Thanks! That still sounds like one level of nesting though.
              Those type of environments usually virtualize those hosts though, it's just modern setups use their own virtualization which in such an environment requires nested virtualization.

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              • #8
                Do any of the *BSD hypervisors support nested virtualization and what is so hard about implementing it? I learned on BSD NOW podcast that bhyve doesn't support it on FreeBSD and I'm pretty sure VMM doesn't support nested virtualization either. I don't know about NetBSD's hypervisor or DragonFly's.

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                • #9
                  Originally posted by Vorpal View Post

                  Thanks! That still sounds like one level of nesting though.
                  You have to sorta understand that the way Windows now works, bare Windows is essentially virtualized. That security I mentioned? It isn't for VMs, it is for the host. So any VMs running on such a host, such as the WSL/WSA, Android Dev VM etc are all nested under Windows. This started in the Win 8 era, and has become more comprehensive since.

                  Now, most of this stuff is still optional for Windows 10, but one of the reasons for Win11's higher CPU cut-off is so MS could enable some of it by default.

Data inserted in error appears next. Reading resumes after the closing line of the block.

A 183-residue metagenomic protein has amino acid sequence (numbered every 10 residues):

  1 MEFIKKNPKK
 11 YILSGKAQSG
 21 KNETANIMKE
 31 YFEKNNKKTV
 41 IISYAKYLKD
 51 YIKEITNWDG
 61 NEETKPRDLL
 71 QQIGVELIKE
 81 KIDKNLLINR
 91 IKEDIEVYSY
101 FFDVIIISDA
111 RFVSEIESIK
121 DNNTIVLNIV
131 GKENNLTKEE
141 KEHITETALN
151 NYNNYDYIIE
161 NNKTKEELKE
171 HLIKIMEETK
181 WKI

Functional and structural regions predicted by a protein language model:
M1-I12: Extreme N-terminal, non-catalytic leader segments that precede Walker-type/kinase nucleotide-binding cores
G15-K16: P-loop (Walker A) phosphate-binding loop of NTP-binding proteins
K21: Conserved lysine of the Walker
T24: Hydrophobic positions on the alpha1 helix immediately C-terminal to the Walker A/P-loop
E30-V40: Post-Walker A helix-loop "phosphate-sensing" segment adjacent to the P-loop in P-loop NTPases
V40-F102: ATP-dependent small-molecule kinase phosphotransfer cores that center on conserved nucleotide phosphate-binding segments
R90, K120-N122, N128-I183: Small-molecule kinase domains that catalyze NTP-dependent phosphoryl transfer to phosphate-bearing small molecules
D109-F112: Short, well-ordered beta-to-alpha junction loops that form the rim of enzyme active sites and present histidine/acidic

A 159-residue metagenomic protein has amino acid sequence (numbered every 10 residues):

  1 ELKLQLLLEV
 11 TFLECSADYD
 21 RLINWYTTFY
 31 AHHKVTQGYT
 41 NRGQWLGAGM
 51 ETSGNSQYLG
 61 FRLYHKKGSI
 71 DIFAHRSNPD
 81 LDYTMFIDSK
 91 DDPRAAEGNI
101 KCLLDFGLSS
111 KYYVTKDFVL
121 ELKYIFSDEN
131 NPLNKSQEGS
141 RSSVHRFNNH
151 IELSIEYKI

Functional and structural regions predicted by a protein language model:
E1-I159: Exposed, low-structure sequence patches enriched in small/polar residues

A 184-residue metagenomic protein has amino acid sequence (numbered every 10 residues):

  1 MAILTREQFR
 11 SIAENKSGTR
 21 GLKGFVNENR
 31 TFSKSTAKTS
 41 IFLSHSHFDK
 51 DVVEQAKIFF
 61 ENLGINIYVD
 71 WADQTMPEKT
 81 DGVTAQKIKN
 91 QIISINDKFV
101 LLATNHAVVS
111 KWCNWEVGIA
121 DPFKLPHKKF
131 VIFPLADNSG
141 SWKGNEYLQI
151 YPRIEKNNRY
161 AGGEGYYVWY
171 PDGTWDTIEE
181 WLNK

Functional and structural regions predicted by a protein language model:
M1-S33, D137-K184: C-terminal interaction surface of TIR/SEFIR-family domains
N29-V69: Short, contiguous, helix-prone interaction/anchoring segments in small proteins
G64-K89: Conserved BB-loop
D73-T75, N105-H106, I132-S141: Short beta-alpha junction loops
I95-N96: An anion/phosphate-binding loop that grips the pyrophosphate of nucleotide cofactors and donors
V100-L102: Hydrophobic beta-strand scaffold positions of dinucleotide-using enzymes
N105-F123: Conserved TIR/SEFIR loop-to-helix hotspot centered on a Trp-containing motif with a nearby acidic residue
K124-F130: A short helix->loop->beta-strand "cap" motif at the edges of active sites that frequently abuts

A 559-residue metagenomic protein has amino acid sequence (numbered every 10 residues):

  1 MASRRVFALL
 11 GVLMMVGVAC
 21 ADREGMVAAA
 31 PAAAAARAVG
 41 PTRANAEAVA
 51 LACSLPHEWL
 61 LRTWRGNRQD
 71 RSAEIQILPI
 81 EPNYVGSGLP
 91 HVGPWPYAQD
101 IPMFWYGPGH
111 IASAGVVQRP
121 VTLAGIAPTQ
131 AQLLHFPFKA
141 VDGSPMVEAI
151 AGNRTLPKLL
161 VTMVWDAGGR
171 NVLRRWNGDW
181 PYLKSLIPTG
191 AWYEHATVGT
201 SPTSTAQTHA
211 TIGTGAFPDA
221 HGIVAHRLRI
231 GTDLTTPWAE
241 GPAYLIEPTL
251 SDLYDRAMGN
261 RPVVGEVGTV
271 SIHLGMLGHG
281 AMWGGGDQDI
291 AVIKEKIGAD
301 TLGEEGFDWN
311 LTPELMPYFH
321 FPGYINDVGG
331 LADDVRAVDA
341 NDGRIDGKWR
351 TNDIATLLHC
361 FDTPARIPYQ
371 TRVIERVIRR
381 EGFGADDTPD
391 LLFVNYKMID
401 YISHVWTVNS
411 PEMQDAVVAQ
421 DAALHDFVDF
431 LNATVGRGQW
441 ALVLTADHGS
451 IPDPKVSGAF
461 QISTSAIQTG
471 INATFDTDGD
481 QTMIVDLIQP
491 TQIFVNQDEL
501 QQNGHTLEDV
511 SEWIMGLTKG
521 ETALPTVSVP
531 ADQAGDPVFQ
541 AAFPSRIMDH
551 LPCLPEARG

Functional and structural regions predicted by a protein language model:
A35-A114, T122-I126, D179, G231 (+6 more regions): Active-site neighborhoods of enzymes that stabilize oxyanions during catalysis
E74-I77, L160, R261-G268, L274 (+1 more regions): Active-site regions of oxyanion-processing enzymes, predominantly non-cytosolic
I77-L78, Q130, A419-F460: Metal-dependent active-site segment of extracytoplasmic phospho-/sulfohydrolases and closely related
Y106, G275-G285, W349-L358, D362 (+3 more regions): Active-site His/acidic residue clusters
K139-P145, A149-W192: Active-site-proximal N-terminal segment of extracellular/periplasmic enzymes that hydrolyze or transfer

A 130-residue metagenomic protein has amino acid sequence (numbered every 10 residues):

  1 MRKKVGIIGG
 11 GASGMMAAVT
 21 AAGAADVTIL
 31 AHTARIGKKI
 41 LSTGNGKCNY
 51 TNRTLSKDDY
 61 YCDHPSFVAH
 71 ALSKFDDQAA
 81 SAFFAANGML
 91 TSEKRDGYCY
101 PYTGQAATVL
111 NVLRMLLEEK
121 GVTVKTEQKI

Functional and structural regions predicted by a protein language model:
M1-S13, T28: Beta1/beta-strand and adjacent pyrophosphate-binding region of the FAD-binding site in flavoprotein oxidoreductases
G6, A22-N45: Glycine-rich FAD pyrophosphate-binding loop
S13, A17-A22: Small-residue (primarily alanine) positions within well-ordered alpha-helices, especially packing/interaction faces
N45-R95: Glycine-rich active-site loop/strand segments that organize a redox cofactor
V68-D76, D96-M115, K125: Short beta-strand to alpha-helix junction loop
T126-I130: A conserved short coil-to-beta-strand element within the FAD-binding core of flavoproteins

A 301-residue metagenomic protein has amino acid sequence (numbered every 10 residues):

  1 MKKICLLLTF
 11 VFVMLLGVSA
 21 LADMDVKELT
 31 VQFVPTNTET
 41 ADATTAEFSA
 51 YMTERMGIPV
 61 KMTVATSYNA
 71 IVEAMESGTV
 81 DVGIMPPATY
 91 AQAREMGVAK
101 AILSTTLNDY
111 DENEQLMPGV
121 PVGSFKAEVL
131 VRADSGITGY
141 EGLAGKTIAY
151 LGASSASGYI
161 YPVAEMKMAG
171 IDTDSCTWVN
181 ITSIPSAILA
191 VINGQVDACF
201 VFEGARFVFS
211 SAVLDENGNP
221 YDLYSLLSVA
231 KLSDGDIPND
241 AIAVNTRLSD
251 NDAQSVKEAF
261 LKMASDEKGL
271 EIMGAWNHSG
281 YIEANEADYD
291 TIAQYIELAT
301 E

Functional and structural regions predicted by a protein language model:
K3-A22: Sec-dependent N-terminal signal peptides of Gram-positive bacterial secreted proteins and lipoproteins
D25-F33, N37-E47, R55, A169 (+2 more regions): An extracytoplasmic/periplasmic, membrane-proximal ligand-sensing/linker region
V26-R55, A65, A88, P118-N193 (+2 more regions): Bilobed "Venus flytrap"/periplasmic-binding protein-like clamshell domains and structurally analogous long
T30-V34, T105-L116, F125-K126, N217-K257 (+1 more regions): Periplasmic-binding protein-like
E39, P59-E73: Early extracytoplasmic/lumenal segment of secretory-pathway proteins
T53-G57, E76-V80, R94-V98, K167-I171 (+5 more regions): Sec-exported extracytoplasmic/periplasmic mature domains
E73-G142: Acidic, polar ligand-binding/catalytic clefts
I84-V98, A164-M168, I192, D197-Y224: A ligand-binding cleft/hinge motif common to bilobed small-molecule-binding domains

Last edited by dragorth; 02 April 2022, 02:11 AM. Reason: Added last paragraph.

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                  • #10
                    Originally posted by kylew77 View Post
                    Do any of the *BSD hypervisors support nested virtualization and what is so hard about implementing it? I learned on BSD NOW podcast that bhyve doesn't support it on FreeBSD and I'm pretty sure VMM doesn't support nested virtualization either. I don't know about NetBSD's hypervisor or DragonFly's.
                    I don't know of any. I don't think the built in OS X one does either.

                    There is nothing per se hard about implementing it, the problem comes from implementing it in a usable state. Current Virtualization tech uses hardware specific features and instructions to essentially get rid of much of the overhead of translating memory addresses from the guest VM to the host VM. This has to happen at the hardware level because it affects all the built-in caching AMD and Intel bake into their CPUs to make them faster, things like branch prediction and others. This increases die space, the amount of cache space for VMM and many other things.

                    There is no hardware acceleration for a nested VM. So whereas Qemu has a code path for straight up emulating x86-64 CPUs and can rely on that when nesting, the other hypervisors would need to create their implementation that serves the same function. Bhyve has decided that isn't something they will support.